GreenLord Resources operates as a comprehensive full service commodity agency, employing an extensive advisory and strategic approach for clients considering investment in commodities or interested in full supply chain management
infrastructure. By anticipating market volatility and price fluctuations, we consistently strive to ensure that food producers and investors earn yields significantly higher than they would otherwise expect to see.
Feldspar is by far the most abundant group of minerals in the earth’s crust, forming about 60% of terrestrial rocks. Most deposits offer sodium feldspar as well as potassium feldspar and mixed feldspars. Feldspars are primarily used in industrial applications for their alumina and alkali content. The term feldspar encompasses a whole range of materials. Most of the products we use on a daily basis are made with feldspar: glass for drinking, glass for protection, fiberglass for insulation, the floor tiles and shower basins in our bathrooms, and the tableware from which we eat. Feldspar is part of our daily life.
Muscovite Mica Block
Muscovite Mica is the most common mineral of the mica family. It is an important rock-forming mineral present in igneous, metamorphic, and sedimentary rocks. Like other micas it readily cleaves into thin transparent sheets. Muscovite sheets have a pearly vitreous luster on their surface. If they are held up to the light, they are transparent and nearly colorless, but most have a slight brown, yellow, green, or rose-color tint.
Grinded mica, mostly muscovite, is used for the manufacting of a variety of products. The primary use of ground mica is in joint compound used to finish seams and blemishes in gypsum wallboard. The mica serves as a filler, improves the workability of the compound, and reduces cracking in the finished product. Some of iuts benefits and uses are;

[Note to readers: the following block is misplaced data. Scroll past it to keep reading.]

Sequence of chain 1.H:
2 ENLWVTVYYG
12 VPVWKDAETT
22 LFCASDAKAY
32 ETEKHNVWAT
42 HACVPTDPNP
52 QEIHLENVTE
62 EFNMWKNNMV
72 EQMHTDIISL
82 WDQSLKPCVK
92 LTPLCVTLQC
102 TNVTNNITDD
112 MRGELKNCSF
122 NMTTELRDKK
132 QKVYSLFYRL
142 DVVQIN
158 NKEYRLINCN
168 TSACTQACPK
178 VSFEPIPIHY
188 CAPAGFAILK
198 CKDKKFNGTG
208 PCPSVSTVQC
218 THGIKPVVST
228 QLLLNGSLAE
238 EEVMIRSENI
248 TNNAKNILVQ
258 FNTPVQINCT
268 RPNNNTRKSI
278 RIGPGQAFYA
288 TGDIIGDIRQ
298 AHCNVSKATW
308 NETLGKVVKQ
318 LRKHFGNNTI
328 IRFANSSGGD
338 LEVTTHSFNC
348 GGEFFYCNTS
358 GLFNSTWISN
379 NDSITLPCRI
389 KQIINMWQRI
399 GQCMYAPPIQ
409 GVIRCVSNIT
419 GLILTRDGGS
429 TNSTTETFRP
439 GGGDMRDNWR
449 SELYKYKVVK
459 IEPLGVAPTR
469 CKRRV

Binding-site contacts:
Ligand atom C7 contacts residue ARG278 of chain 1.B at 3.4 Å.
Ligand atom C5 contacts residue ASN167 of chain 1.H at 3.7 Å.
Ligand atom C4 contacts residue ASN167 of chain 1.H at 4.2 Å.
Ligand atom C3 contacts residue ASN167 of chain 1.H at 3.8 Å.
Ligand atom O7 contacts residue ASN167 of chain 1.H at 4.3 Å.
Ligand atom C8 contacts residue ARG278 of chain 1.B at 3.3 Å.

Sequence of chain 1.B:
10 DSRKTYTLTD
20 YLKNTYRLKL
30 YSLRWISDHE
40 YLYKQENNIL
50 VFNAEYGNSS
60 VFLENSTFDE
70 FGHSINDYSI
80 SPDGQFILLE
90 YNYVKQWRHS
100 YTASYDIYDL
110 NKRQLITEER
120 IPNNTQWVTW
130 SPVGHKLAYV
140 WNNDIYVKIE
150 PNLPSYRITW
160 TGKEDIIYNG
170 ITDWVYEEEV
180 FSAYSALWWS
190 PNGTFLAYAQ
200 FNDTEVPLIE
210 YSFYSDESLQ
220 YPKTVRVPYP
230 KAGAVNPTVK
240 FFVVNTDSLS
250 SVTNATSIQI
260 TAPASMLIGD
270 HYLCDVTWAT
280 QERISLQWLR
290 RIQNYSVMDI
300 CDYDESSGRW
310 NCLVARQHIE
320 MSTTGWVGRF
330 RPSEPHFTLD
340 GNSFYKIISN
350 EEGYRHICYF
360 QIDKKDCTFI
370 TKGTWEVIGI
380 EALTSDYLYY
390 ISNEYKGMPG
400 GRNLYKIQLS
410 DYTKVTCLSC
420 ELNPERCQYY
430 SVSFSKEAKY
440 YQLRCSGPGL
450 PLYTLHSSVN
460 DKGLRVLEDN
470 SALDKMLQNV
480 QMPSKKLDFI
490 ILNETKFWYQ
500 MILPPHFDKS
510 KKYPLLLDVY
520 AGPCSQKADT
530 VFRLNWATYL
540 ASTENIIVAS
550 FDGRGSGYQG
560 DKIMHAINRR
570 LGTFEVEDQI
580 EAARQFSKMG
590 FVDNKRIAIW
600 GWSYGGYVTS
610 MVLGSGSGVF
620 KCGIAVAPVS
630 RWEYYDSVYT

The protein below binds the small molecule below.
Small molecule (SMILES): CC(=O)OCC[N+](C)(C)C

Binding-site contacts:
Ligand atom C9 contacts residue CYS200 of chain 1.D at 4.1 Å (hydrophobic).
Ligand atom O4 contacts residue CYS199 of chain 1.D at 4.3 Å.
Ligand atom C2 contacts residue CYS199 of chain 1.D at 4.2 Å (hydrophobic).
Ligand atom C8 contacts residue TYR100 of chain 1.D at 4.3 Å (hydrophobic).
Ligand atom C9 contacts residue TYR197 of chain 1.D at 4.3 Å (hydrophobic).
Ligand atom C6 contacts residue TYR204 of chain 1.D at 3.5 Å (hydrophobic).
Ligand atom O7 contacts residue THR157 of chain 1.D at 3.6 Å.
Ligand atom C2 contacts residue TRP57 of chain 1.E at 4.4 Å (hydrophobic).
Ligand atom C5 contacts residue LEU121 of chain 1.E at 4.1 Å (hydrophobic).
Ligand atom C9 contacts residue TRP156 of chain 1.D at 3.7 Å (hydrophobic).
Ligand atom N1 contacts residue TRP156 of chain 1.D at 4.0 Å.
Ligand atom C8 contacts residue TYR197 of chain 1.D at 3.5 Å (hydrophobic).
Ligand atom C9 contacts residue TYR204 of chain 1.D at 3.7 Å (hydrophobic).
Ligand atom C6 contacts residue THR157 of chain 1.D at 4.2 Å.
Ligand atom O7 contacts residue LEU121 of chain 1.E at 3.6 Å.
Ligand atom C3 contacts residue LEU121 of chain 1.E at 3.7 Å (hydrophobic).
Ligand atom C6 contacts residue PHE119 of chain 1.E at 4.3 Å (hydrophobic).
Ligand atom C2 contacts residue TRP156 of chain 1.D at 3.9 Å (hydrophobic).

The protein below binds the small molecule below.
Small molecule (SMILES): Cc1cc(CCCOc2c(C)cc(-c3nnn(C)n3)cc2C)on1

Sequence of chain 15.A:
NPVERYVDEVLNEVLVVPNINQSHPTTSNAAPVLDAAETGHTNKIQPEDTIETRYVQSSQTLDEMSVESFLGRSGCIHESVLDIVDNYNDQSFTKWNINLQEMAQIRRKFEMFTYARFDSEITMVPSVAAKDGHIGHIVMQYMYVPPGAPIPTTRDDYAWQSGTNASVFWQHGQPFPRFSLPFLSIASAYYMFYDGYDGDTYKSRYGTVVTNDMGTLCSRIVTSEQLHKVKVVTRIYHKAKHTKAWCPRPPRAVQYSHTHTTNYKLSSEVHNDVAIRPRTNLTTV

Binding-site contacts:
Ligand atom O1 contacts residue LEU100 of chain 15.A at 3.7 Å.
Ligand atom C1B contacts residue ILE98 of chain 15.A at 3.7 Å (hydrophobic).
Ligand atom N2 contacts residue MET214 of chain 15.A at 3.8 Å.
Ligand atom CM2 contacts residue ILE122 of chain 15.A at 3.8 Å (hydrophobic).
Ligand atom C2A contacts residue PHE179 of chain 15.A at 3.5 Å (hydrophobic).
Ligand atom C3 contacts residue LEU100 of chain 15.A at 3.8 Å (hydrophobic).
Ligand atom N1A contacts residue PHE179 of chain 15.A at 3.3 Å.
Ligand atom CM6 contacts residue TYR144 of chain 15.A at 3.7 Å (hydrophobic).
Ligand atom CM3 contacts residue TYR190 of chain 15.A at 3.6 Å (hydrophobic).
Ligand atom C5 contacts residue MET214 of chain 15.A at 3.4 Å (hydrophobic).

PAINT:Ground mica is used as a pigment extender in paint. It helps keep pigment in suspension; reduces chalking, shrinking, and shearing of the finished surface; reduces water penetration and weathering, and brightens the tone of colored pigments. In some automotive paints tiny flakes of mica are used to produce a pearlescent luster.
DRILLING MUD: Ground mica is an additive to drilling mud that helps to seal porous sections of the drill hole to reduce circulation loss. In 2011, about 17% of the dry-ground mica consumed in the United States was used in drilling muds.
PAINT:The auto industry uses grind mica to improve the performance of plastic parts. In plastics, particles of grindd mica serve as an agent to absorb sound and vibration. It can also improve mechanical properties by increasing stability, stiffness, and strength.
RUBBER: Grind mica is used as an inert filler and mold release agent in the manufacture of molded rubber products such as tires and roofing. The platy grains of mica act as an antisticking agent.
ASPHALT ROOFING:Dry-ground mica is used as a surface coating on asphalt shingles and rolled roofing. The flat mica particles coat the surface and act as an antistick agent. The mica does not absorb the asphalt and stands up well to weathering.
COSMETICS: Some of the highest quality grinded mica is used in the cosmetics industry. The pearly luster of grinded mica makes it an important ingredient in blushes, eyeliner, eye shadow, foundation, hair and body glitter, lipstick, lip gloss, mascara, and nail polish.
Bituminous and sub-bituminous coal represents more than 90 percent of all the coal consumed in the United States. When burned, the coal produces a high, white flame. Bituminous coal is so-called because it contains a tar-like substance called bitumen. There are two types of bituminous coal: thermal and metallurgical.
Characteristics of Bituminous Coal: Bituminous coal contains moisture of up to approximately 17%. About 0.5 to 2 percent of the weight of bituminous coal is nitrogen. Its fixed carbon content ranges up to approximately 85 percent, with ash content up to 12% by weight.
Bituminous coal can be categorized further by the level of volatile matter; it contains high-volatile A, B, and C, medium-volatile, and low-volatile. Volatile matter includes any material that is liberated from the coal at high temperatures. In the case of coal, the volatile matter may include sulfur and hydrocarbons.
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